So, on February 25th, 2008, when the nurse could not find their heart beats, I was fearful and faithful, I had faith as I took the elevator down to ultrasound, faith that these babies would soon be kicking me in my ribs. I had faith.

But then I watched the words "no cardiac movement" being typed slowly with one hand onto the screen. A piece of me died at the moment. And sometimes? I think that piece of me was my faith.

Because now I tread through life cautiously, I fear cars running into our's and injuring my children, I don't get my hopes up for our new house because I'm certain the deal will fall through, even with the closing being less than a week away. I fear another pregnancy, I fear I'll never see Brian again when he leaves for a business trip, I fear for Be Design, I have lost faith in myself and people and my surroundings.

I fear the rug being pulled out from beneath me in every situation.

I understand this "loss of faith" completely. I was carefree going into this second pregnancy, but when it too ended, a part of me worries that this will always be my fate. I actually plan to lose the next baby, figuring out who I'll call and what I'll do. I imagine giving all my baby stuff away in the future because I've never used it and the tags are still on.

And the worst of this is the nagging feeling that the loss of this pregnancy means the loss of bigger things. I've imagined my parents dying before they get to become grandparents. I've imagined losing a brother. I imagine someone breaking into the house and killing Charlie. Or me. And I often have the ridiculously morbid thought that "at least I won't be pregnant when the Army comes to the door and tell me my husband is dead." Because the only reason I can see for denying me the joy of a baby is to spare me the agony of raising the baby alone.

So I worry about my husband, not because there's anything to worry about but because I too fear the rug being pulled out from under me.

And then last night in my book, A Short History of Nearly Everything, I read about the likelihood of an asteroid hitting earth and killing us all. So there's that rug to worry about too.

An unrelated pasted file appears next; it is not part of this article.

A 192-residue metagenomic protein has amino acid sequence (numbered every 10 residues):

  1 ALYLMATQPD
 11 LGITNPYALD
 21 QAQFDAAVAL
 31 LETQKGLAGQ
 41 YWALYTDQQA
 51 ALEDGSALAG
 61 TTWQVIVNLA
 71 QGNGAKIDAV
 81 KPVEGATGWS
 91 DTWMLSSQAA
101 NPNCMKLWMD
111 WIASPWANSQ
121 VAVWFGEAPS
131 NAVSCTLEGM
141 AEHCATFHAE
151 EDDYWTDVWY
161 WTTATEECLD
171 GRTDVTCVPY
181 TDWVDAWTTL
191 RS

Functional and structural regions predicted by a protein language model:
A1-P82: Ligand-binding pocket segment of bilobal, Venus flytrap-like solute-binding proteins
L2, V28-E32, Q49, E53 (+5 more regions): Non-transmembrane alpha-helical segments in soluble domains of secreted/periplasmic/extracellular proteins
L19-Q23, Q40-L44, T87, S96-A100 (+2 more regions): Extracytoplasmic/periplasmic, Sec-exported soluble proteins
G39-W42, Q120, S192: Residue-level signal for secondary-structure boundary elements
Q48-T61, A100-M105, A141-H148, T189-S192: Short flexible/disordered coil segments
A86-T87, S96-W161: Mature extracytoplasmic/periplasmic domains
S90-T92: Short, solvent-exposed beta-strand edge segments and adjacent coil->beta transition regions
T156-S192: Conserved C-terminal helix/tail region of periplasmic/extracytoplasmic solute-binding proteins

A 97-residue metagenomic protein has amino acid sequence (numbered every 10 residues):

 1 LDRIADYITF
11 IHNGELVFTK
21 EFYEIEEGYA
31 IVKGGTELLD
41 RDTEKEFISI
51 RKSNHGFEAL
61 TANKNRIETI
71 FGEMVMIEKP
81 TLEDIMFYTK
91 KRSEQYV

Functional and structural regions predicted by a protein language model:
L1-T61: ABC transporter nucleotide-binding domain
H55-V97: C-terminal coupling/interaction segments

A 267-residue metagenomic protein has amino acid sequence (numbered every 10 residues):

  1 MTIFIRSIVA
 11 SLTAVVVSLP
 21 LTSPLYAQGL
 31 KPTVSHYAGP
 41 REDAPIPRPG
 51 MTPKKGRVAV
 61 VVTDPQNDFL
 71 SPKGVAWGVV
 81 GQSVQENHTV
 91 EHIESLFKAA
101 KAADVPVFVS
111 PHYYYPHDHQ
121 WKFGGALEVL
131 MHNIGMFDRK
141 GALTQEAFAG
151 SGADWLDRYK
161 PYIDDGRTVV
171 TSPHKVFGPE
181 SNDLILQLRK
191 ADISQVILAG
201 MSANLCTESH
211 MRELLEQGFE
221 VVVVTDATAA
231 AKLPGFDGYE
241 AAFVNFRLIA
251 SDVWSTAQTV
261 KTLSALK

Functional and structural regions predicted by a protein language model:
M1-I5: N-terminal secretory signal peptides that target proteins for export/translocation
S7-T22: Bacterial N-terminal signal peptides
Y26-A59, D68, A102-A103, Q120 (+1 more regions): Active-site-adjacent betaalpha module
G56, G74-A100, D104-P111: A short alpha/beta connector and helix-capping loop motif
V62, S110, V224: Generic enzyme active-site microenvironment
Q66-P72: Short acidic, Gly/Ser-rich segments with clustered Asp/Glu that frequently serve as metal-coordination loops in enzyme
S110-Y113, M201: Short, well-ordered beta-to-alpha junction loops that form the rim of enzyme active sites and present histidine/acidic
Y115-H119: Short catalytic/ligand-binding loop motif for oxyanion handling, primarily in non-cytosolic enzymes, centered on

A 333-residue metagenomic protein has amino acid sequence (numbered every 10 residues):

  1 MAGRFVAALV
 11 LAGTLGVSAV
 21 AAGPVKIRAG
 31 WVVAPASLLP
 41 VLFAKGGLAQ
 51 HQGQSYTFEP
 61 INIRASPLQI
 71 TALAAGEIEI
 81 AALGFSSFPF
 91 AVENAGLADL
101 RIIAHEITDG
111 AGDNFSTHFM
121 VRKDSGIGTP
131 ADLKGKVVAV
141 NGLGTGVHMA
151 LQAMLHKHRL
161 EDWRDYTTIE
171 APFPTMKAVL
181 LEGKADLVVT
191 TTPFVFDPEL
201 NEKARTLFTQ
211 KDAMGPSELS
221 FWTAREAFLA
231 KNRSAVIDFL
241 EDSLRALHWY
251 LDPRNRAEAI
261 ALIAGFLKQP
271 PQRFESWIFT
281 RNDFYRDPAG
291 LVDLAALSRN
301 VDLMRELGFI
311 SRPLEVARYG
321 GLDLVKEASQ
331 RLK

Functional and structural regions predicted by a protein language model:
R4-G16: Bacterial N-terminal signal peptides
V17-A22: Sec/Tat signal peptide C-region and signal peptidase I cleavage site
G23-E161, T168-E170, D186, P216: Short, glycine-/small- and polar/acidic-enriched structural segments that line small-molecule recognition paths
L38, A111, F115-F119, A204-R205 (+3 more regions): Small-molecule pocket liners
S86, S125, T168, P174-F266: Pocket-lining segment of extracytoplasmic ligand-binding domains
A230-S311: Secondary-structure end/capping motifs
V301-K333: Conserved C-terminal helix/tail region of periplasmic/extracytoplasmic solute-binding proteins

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July 03, 2008


When my mom was here, I was on and on about something. I can't even remember what. She looked at me incredulously and said, "And I thought I worried about stuff."

Today has been a day of worrying.

I got an email from a friend; her sister just lost a pregnancy and had to have a D&C. They couldn't stop the bleeding afterwards, and she nearly died. Four hours of surgery and many transfusions later, she is OK.

A D&C did that. I just had one of those.

I know there are risks in everything. Hell, I am planning on having someone shine laser beams into my eyeballs soon. But this got to me, this scared me. This thing I've been trying to do for a year and a half, this having a baby, it can kill you.

So I've been a little freaked out today. And I started thinking about Sis B and her Scheduled Worry Time. So I popped on over to her site to check on things, since she'd been having some early contractions.

Baby Crush was born. Early. And little.

Wait...a 4 lb baby? A little preemie? Who needs a hat? Hot dog, I'm on it.

I'm glad Sis B and Crush are OK. One less thing to worry about today.

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July 01, 2008


I've been feeling pretty mopey they last few days. No real reason, just bummed. I had this exchange with my husband yesterday:

Sarah: I'm feeling kinda down. I've been listening to The Cure a lot lately.
Husband: Oh God! Don't do that!

His exclamation was too funny; he knew right away what listening to too much Robert Smith can do to your head.

I also had a dream last night where I was trying to find a date for prom. Every boy I ever had the hots for in my life made an appearance in the dream, and every single one of them rejected me for a date. I think that says a lot about what's going on somewhere in my subconscious too.

My bio of George Washington wasn't doing much for me either way, so I left him right as the Revolution was starting and switched books. I was given a book called Stolen Angels at the miscarriage support meeting, so I thought I'd give that a try. And while I was heartened to find that many of the stories had elements that were similar to mine, I found myself coming away from the book armed with knowledge I didn't want to have. I found myself daydreaming stuff like, "When the next baby dies, I will do X differently." Not exactly positive thinking. So I set that book aside for a while too.

I picked up A Short History of Nearly Everything, and a wave of peace rushed over me. I had forgotten how calming it is to read about the universe. How much it puts my hill of beans in perspective. How much comfort Sagan's cosmic calendar brings to me.

I read this paragraph with wonderment:

Not only have you been lucky enough to be attached since time immemorial to a favored evolutionary line, but you you have also been extremely - make that miraculously - fortunate in your personal ancestry. Consider the fact that for 3.8 billion years, a period of time older than the Earth's mountains and rivers and oceans, every one of your forebears on both sides has been attractive enough to find a mate, healthy enough to reproduce, and sufficiently blessed by fate and circumstances to live long enough to do so. Not one of your pertinent ancestors was squashed, devoured, drowned, starved, stranded, stuck fast, untimely wounded, or otherwise deflected from its life's quest of delivering a tiny charge of genetic material to the right partner at the right moment in order to perpetuate the only possible sequence of hereditary combinations that could result - eventually, astoundingly, and all too briefly - in you.

I want to participate in "life's quest of delivering a tiny charge of genetic material" too. But today I'm centered enough to realize that it's miracle enough that I'm even here, and that my desires are tiny on the scale of the cosmos.

And no more The Cure for a while.